It seems superfluous to recall to your attention the fact, but too well attested by history, that on occasions, happily infrequent, often without motive in their inception, and always without reason in their working, lawless persons will band together and make up a force in the character of a mob of sufficient power and numerical strength to defy, for the moment, the denunciations of the law and the power of the local authorities. Such incidents are peculiar to no country. Neither the United States nor China are exempt from such disasters. In the case now under consideration it is seen that the local authorities brought into requisition all the means at their command for the suppression of the mob, and that these means proved so effective that within twenty-four hours regular and lawful authority was re-established, the mob completely subdued, and many of the ringleaders arrested.
Under circumstances of this nature when the government has put forth every legitimate effort to suppress a mob that threatens or attacks alike the safety and security of its own citizens and the foreign residents within its borders, I know of no principle of national obligation, and there certainly is none arising from treaty stipulation which renders it incumbent on the Government of the United States to make indemnity to the Chinese residents of Denver, who in common with citizens of the United States, at the time residents in that city, suffered losses from the operations of the mob. Whatever remedies may be afforded to the citizens of Colorado or to the citizens of the United States from other States of the Union resident in Colorado for losses resulting from that occurrence, are equally open to the Chinese residents of Denver who may have suffered from the lawlessness of the mob. This is all that the principles of international law and the usages of national comity demand.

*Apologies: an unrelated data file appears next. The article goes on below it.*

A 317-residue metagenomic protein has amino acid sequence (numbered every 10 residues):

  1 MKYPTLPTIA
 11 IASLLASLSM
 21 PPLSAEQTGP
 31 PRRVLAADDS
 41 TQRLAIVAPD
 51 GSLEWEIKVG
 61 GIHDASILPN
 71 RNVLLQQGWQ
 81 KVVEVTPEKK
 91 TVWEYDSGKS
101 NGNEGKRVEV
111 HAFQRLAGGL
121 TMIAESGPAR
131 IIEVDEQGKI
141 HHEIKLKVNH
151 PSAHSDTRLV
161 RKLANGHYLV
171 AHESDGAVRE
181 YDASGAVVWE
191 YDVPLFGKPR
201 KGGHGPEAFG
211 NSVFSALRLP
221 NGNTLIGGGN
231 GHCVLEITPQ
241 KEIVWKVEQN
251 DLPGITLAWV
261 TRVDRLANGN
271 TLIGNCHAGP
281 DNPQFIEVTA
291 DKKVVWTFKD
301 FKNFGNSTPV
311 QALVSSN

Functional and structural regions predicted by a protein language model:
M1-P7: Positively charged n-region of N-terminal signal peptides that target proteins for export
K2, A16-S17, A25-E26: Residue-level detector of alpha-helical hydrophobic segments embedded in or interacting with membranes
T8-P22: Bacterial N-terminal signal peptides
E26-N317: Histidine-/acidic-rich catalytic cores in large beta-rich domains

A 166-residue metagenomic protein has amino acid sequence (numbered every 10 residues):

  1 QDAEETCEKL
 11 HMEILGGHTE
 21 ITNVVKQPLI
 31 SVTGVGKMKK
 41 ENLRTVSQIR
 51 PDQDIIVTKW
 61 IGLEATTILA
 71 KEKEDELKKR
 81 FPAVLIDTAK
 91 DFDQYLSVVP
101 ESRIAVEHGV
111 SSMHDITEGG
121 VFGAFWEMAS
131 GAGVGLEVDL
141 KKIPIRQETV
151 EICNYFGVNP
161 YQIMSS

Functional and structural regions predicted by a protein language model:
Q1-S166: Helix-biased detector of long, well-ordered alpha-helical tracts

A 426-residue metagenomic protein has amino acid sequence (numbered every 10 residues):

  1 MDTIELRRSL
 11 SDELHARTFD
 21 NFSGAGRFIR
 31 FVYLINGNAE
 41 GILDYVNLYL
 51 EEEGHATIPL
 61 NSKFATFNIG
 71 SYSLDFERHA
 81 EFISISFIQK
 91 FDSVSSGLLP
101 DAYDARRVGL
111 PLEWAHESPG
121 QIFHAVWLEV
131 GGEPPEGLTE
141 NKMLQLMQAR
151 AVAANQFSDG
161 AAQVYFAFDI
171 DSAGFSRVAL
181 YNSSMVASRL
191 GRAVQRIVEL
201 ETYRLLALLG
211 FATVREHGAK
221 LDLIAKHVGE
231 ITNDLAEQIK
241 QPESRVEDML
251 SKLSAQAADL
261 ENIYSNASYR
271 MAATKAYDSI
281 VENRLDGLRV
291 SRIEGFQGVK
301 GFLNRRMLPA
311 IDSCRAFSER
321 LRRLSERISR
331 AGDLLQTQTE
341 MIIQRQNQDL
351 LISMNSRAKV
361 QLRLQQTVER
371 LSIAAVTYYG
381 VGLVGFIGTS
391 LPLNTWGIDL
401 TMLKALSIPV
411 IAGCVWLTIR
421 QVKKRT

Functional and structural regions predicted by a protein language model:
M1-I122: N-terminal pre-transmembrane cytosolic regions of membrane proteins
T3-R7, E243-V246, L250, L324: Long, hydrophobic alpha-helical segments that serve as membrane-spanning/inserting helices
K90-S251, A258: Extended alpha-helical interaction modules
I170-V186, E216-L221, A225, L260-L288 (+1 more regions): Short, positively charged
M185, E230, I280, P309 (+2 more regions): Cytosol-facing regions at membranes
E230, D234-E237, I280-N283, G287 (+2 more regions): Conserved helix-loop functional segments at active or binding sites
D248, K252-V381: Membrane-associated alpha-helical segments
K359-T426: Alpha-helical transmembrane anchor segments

This view of the subject supersedes any discussion of the extent or true meaning of the treaty obligations on the part of this government toward Chinese residents, for it proceeds upon the proposition that these residents are to receive the same measure of protection and vindication under judicial and political administration of their rights as our own citizens.
In communicating to you the views of this government in the premises, I have pleasure in adding the assurance that it will upon every occasion, so far as it properly can, give its continued attention to every just and proper solicitude of the Chinese Government in behalf of its subjects established here under the hospitality of our treaties.
Accept, sir, the renewed assurances of my distinguished consideration,